Gardasil was approved by the FDA in June 2006. The vaccine, manufactured by Merck, protects against sexually transmitted diseases caused by the human papillomavirus (HPV), which is responsible for 70% of cervical cancers. Following its approval, the Centers for Disease Control (CDC) recommended that all girls between the ages of 11 and 12 receive the vaccine. Merck has undertaken an aggressive campaign to force parents to subject their daughters to the vaccine, and approximately 16 million doses have been administered.
Several states have even pushed for federal mandates to make Gardasil mandatory for young girls. In 2007, the Governor of Texas issued an executive order requiring all sixth-grade girls get the vaccine. Fortunately, that order was defeated by the Legislature.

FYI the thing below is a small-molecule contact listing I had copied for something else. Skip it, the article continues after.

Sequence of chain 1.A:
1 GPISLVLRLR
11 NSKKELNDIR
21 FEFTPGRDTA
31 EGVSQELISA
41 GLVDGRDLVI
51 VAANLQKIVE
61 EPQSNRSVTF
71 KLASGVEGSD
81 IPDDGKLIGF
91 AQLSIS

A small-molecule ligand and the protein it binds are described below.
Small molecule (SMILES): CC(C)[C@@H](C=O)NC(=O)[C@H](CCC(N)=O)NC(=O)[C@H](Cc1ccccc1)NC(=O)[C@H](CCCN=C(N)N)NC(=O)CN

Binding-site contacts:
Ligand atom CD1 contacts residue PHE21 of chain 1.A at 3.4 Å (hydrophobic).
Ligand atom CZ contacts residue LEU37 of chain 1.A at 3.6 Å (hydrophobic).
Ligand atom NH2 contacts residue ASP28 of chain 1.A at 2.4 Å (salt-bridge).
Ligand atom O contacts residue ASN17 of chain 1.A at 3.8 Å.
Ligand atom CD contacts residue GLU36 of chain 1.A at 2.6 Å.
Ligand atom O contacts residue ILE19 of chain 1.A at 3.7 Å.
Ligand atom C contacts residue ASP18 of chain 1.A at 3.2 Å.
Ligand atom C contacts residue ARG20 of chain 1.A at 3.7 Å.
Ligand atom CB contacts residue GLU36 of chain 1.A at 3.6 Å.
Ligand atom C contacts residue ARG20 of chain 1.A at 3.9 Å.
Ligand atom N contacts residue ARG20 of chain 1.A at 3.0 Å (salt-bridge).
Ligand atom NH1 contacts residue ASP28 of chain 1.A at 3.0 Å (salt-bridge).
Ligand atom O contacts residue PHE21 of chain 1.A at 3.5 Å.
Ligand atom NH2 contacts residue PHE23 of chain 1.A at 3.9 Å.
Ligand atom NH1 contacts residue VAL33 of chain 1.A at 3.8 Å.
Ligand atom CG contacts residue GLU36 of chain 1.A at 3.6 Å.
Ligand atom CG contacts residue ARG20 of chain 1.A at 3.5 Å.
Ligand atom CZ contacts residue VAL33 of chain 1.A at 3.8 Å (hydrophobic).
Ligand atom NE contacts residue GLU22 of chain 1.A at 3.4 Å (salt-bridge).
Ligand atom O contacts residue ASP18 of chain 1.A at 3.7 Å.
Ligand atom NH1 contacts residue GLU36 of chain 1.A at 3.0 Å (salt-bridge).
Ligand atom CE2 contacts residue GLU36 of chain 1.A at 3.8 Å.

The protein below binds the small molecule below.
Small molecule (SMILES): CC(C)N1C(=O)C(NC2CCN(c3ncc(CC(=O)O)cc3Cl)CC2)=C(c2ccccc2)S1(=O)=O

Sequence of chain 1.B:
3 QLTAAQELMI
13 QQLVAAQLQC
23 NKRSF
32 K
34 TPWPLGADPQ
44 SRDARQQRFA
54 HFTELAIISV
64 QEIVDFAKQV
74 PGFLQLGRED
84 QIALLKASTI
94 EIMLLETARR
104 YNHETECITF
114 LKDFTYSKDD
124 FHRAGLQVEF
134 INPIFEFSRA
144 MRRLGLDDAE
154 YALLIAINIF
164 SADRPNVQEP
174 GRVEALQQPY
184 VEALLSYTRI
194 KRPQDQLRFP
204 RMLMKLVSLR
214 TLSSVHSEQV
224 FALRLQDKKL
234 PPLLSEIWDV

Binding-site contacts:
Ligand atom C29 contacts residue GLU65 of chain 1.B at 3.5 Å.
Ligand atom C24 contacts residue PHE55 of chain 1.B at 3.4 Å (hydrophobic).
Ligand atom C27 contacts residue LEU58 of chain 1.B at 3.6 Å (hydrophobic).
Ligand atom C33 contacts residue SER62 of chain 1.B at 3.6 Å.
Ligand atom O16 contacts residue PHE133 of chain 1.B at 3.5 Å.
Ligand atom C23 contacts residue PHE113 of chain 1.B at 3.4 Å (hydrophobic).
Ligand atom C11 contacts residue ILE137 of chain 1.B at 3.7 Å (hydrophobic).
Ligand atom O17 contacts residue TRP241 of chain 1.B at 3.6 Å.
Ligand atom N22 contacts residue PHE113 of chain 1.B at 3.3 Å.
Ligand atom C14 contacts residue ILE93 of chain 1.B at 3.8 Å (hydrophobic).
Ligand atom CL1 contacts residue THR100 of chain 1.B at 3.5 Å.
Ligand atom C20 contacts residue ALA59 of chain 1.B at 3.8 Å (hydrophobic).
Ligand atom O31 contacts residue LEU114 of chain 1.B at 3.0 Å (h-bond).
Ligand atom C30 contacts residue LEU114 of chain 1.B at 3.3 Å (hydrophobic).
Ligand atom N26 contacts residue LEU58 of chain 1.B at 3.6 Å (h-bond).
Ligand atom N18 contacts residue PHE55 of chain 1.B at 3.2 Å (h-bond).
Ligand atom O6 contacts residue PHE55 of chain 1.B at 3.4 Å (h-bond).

Since its approval, there have been over 3,000 complaints of adverse reactions, including nausea, vomiting, fainting, seizures and blood clots. There have been some reports of death, but according to the CDC, they have not been investigated and don’t appear to be causally related. According to Merck, the most common complaint about the vaccine is pain at the injection site. Gardasil was put on the fast track and approved quickly by the FDA. The side effects should be studied thoroughly and should not be forced on anyone.
Source: Denton Record-Chronicle
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